October 2022 marks a decade since Superstorm Sandy, the most destructive hurricane ever to make landfall on the U.S. east coast. This extreme weather event tested all aspects of NYC’s infrastructure, as well as that of adjacent communities in New Jersey and Connecticut, and caused $70 billion worth of damage.
In response, and at the request of the New York City Council, Urban Green convened the 200-member Building Resiliency Task Force to develop recommendations for improving building resiliency and maximizing preparedness for future weather emergencies.
On October 12, join us as we look at the progress NYC has made since Sandy and the work that remains. Experts will look back at significant changes made to the building code and zoning resolution and examine how resiliency thinking has changed over the past decade. What are the remaining opportunities for improving resilience, and what new threats should we be prepared to address?
Fiona Cousins graduated from the University of Cambridge with degrees in Engineering Science and Interdisciplinary Design for the Built Environment. After graduating, she joined Arup’s London office. Over the years, she has worked at Arup in a variety of roles and is currently a Principal with the New York office. She also served for two years as the chair of the New York Chapter of the USGBC, and was the chair of USGBC in 2016. Fiona has a strong interest in the energy use and the thermal performance of buildings.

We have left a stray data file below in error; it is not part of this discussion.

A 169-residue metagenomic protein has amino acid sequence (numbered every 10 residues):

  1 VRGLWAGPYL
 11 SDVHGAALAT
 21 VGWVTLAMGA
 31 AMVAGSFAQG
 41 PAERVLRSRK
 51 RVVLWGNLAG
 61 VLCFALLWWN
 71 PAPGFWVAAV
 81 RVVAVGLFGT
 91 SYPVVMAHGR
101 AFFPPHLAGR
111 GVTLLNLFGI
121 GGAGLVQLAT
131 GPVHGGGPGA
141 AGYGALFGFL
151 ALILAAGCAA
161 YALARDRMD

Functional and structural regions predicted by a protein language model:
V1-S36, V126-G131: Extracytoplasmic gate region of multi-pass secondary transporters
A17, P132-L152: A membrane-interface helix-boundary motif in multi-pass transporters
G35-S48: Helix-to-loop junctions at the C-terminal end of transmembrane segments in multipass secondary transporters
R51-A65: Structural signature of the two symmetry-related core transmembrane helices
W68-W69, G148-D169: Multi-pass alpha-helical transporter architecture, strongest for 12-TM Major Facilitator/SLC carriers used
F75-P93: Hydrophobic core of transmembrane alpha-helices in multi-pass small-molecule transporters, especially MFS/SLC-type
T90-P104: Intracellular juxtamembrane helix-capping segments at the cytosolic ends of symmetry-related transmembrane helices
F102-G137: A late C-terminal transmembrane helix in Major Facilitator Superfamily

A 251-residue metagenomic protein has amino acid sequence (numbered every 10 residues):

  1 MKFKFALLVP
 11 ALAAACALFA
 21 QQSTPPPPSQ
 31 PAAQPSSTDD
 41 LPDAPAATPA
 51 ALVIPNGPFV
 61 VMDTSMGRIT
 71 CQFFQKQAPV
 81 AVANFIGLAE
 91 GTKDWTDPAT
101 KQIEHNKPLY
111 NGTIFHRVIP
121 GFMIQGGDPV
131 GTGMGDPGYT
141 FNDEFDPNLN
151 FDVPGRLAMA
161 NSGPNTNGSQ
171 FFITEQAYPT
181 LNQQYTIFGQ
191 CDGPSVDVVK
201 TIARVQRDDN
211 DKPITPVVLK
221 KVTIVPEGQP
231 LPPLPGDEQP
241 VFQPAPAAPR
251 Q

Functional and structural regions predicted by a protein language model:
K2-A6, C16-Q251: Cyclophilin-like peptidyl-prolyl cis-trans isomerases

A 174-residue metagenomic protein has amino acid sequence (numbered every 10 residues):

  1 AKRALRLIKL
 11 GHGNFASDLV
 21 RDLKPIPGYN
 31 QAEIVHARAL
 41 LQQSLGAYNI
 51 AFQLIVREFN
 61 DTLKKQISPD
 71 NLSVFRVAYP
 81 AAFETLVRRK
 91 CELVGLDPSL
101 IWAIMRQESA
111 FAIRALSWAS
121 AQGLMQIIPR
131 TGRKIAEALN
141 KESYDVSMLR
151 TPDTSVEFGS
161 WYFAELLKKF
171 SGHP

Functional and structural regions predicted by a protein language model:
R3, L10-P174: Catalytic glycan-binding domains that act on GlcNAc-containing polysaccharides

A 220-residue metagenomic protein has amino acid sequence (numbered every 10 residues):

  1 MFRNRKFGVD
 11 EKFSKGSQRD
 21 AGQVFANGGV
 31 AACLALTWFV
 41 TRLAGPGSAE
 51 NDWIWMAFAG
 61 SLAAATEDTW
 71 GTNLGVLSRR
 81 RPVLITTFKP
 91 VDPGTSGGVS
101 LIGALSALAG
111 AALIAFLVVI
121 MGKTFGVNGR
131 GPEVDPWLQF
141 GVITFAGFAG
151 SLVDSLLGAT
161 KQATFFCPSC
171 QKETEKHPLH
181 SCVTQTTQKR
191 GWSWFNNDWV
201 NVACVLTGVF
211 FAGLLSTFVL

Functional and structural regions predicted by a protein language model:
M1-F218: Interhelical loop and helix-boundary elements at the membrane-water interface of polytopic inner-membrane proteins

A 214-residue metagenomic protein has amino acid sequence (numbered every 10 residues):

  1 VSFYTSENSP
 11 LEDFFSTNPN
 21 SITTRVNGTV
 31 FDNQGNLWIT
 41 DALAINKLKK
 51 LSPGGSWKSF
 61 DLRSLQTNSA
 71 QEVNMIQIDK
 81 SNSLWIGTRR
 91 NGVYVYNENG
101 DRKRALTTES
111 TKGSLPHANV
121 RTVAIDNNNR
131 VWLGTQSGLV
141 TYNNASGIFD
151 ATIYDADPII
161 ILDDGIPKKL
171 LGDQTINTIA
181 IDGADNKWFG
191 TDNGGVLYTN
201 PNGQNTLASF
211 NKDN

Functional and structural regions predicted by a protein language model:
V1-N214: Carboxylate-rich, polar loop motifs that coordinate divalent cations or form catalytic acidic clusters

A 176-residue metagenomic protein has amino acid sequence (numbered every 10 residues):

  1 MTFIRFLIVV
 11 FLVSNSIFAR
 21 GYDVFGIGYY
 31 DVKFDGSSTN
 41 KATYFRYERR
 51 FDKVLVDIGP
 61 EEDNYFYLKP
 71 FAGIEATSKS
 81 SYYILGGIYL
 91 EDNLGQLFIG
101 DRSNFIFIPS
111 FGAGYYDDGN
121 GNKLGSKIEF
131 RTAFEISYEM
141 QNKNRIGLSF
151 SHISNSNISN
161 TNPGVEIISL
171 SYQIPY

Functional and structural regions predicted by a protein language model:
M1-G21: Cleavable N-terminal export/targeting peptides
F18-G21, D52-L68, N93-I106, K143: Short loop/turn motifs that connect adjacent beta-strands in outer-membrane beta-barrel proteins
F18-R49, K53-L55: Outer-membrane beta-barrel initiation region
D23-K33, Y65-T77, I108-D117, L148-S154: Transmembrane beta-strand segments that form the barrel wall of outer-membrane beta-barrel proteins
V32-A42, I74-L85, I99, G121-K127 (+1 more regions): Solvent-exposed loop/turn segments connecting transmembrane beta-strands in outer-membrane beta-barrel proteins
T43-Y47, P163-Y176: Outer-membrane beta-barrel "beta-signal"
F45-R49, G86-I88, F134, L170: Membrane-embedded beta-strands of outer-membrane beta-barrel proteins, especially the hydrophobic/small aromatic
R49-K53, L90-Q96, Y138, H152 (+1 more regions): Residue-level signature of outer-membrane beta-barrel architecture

Senior Policy Advisor, NYC Mayor's Office of Climate and Environmental Justice
Rebecca Fischman is a senior policy advisor with the NYC Mayor’s Office of Climate and Environmental Justice.
Principal, Thread Collective
Ms. Nandan is an architect, designer, educator, and leader in community resilience planning and design. She is a founder and principal of the award winning design firm thread collective, and chair of the Resilient Red Hook Committee. Ms. Nandan believes in resiliency as a holistic and supple approach, integrating social,
cultural, and economic issues with design to create net-positive urban environments.